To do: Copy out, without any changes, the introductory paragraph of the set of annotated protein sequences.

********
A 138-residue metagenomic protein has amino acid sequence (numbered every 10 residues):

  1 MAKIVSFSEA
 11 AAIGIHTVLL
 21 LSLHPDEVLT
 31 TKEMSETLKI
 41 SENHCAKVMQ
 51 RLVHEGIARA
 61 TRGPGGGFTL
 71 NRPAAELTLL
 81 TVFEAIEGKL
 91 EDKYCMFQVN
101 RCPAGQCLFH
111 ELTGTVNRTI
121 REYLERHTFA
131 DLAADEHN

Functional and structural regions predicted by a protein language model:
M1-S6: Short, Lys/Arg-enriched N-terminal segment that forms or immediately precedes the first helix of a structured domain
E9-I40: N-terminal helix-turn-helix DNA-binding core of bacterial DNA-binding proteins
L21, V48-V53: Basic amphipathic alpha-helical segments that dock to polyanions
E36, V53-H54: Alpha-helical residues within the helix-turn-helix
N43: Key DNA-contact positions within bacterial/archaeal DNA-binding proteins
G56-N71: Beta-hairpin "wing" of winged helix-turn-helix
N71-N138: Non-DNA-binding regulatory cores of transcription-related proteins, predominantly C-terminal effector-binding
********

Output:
A 138-residue metagenomic protein has amino acid sequence (numbered every 10 residues):